For any *n *digits number, if the sum of the *n*th power of each of its digits equals its own, the number can be called a **daffodil number**. In the following example, all three digits daffodil numbers are to be identified:

A | B | C | D | |

1 | [] | |||

2 | for 100,999 | =A2\100 | =(A2\10)%10 | =A2%10 |

3 | =power(B2,3) | =power(C2,3) | =power(D2,3) | |

4 | if B3+C3+D3==A2 | >A1=A1|A2 |

In the loop code in A2, the loop is excecuted only on all 3 digits numbers. After the execution of the program, we can see the result in A1:

## 5. for *x*

Loop when *x* is true. The value of the master cell is the computed result for *x*.

By specifying the loop condition, we can control when to end the loop. For example, the issue in section 1 can also be solved using **for*** *statement with specific loop conditions:

A | B | C | |

1 | =demo.query(“select * from EMPLOYEE”) | [] | |

2 | for B1.len()<10 | =A1(#A2) | |

3 | if B2.STATE==”Texas” | ||

4 | >B1=B1|B2 |

In the master cell of for *x *loop, the cell value is either true or false, which is the result of computing the loop condition every time. At this point we cannot use the values of the master cell as the count of loop. Therefore to retrieve employee records in B2, we use **#C** to get the current number of loops. In **# C**,

*C*is the master cell of the loop body. After the code is executed, the result is the same as that in section 1.

## 6. Nested loops

In the loop body, we can still use the loop statements. This is what we call nested loops, or multi-layer loops. For example:

A | B | C | D | |

1 | [] | |||

2 | for 2,1000 | for A1 | if A2%B2==0 | next A2 |

3 | >A1=A1|A2 |

In the example, A1 stores the prime number sequence we found; A2 loops the integers from 2 to 1000. The prime number sequence is looped in B2. If the number in A2 is divisible by certain prime number, it will be replaced by the next number in A2 with the command of *next A2*. If the number in A2 is not divisible by all integer numbers in current prime number list, a new prime number has thus been found and it will be added to the sequence in A1. The **next C** command in D2 specifies that the rest part of the loop body whose master cell is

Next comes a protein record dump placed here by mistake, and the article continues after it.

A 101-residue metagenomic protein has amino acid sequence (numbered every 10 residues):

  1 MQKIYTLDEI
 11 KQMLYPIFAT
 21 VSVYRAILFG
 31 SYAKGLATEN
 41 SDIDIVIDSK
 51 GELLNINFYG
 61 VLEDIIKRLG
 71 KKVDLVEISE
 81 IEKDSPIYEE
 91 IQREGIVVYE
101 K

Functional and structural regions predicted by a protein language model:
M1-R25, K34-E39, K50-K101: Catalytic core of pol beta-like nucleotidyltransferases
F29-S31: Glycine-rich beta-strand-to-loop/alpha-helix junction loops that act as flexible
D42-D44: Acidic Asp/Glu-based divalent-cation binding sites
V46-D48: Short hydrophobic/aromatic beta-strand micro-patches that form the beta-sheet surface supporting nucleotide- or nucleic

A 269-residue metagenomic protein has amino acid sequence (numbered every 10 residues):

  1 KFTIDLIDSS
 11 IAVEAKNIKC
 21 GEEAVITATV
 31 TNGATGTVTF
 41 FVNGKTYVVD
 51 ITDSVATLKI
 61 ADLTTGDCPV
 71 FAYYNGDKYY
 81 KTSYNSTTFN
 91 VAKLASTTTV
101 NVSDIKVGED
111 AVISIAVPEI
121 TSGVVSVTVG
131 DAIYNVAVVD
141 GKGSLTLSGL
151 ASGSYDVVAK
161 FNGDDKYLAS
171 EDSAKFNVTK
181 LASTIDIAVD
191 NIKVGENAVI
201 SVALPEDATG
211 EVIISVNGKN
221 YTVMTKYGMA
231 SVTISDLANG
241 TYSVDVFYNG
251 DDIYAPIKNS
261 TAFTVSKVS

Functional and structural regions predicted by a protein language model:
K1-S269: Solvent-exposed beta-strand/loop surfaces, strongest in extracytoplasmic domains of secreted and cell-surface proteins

*C*should be skipped and the next round of loop begins. After execution, the sequence of prime numbers within 1,000 in A1 is as follows:

When using the ** next **statement, we don’t have to specify the master cell C, but to skip the level of the loop where the cell of

*next*statement is located.

As with the following one hundred chickens puzzle, each rooster is worth 5 dollars, and each hen 3 dollars. Three chicks are worth one dollar. If we can buy 100 chickens with 100 dollars, how many roosters, hens and chicks do we buy actually? We can resolve the issue in the following way:

A | B | C | D | |

1 | [] | |||

2 | for 100 | if 5*A2>100 | break | |

3 | for 100-A2 | =100-A2-B3 | =5*A2+3*B3+C3/3 | |

4 | if D3>100 | next A2 | ||

5 | else if D3<100 | next | ||

6 | >A1=A1|[[A2,B3,C3]] |

In the code, A2 loops on the total number of roosters. We need to judge in B2: if the total price of the roosters is more than 100, there must be too many roosters. Then we can use break command in C2 to end the loop. In B3 we continue the looping to compute the possible number of hens. If the current total price of chicken is more than 100 in D4,we know that there are too many hens. We can use next A2 to increase the number of roosters and try again. In D5, the current total price of chicken is still less than 100, and we can continue to try increasing the total number of hens. The *next *statement here can skip the code for the deepest level of loop, which is the loop having B3 as the master cell. The result in A1 is as follows: